Saving pelagic fish stock: Government moves to ban new fishing canoes
The Ministry of Fisheries and Aquaculture Development is expected to issue a three-year moratorium on the introduction of new fishing canoes in Ghana’s marine waters in the next few weeks.
Date Created : 5/12/2023 12:00:00 AM : Story Author : Prince Acquah/Ghanadistricts.com
The ban seeks to mitigate the overfishing, which had led to the near collapse of the country’s pelagic fish stock as cautioned by industry players.
During that period, any new boat caught on the sea would be considered as engaging in illegal fishing and would, therefore, be arrested and prosecuted.
Mr. Joseph Yeboah, the Western Regional Director of the Fisheries Commission, in an interview said co-management committees were being formed along the landing beaches in every coastal region to help enforce the ban.
Ghana’s pelagic fish stock, including anchovies and herrings, had plummeted dramatically over the last couple of decades and risks total collapse due to the unrestrained bad fishing practices such as overfishing and the use of unapproved nets.
The country is, thus, undertaking a range of recovery actions including the fishing closed season and the ban on new canoes in line with the Marine Fisheries Management Plan (2022-2026) of the Fisheries Commission.
The Ministry’s 2022 canoe census recorded over 4,000 more canoes than the recommended 9,000 to 9,800 required for sustainable fishing in Ghana.
More than 12,275 have currently been registered.
The moratorium was originally scheduled to commence in March this year but was postponed to allow for further engagements with stakeholders and proper structures to be instituted.
The Ministry was planning to make it coincide with the fishing closed season
Mr. Yeboah noted that the Ministry, the Fisheries Commission and their partners had met with all stakeholders including fishers, canoe owners, and canoe builders on the matter and they had responded positively.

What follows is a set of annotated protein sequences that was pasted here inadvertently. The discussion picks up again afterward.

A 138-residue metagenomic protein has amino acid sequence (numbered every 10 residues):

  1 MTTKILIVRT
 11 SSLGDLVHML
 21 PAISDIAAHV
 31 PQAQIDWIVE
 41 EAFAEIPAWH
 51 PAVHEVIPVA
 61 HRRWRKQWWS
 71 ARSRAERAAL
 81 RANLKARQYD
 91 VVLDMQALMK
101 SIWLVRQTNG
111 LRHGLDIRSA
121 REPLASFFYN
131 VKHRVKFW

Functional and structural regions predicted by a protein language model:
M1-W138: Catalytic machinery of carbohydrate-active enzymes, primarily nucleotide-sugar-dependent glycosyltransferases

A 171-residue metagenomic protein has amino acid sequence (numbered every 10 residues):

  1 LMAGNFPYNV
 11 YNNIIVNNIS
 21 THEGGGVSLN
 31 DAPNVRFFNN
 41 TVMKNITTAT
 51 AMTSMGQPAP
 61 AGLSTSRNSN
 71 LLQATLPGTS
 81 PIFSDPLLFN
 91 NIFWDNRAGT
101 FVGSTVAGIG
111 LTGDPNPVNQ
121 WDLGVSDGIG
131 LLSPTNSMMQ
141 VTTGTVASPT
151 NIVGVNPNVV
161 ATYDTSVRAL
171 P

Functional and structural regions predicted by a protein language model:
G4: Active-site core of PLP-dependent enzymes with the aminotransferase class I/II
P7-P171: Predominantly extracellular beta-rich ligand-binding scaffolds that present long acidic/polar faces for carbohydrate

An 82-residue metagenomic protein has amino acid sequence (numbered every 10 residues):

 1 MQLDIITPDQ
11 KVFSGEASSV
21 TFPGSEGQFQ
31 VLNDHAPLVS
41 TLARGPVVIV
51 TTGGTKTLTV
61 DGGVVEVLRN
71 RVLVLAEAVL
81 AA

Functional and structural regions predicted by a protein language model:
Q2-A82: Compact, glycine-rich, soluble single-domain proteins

However, they raised some concerns about the risk of unemployment and increased hardships, but he assured them that the Ghana Fisheries Recovery Programme would help to provide alternative livelihoods and other opportunities for the affected persons.
“Right now, we are waiting for the Minister to give the directive and the moratorium will come into force,” he said.
“Government is expected to hold a final engagement with stakeholders soon before the big announcement.”
Ahead of the directive however, the government had given fishers and canoe owners the leeway to register new canoes until the policy implementation starts, in spite of the already existing huge numbers.
Due to that window, fisher folks across the country are racing to make new canoes, a situation which could potentially defeat the moratorium policy.
From January to the end of April, the Fisheries Commission registered 313 new canoes with more coming in, Mr. Yeboah said.
Asked if the ban on new canoes would not worsen Ghana’s huge fish deficit, he said it may rather increase the catch made.
“In the course of the ban, we will be engaging stakeholders frequently to assess the success or otherwise of the policy to take a decision on whether to extend or repeal it.”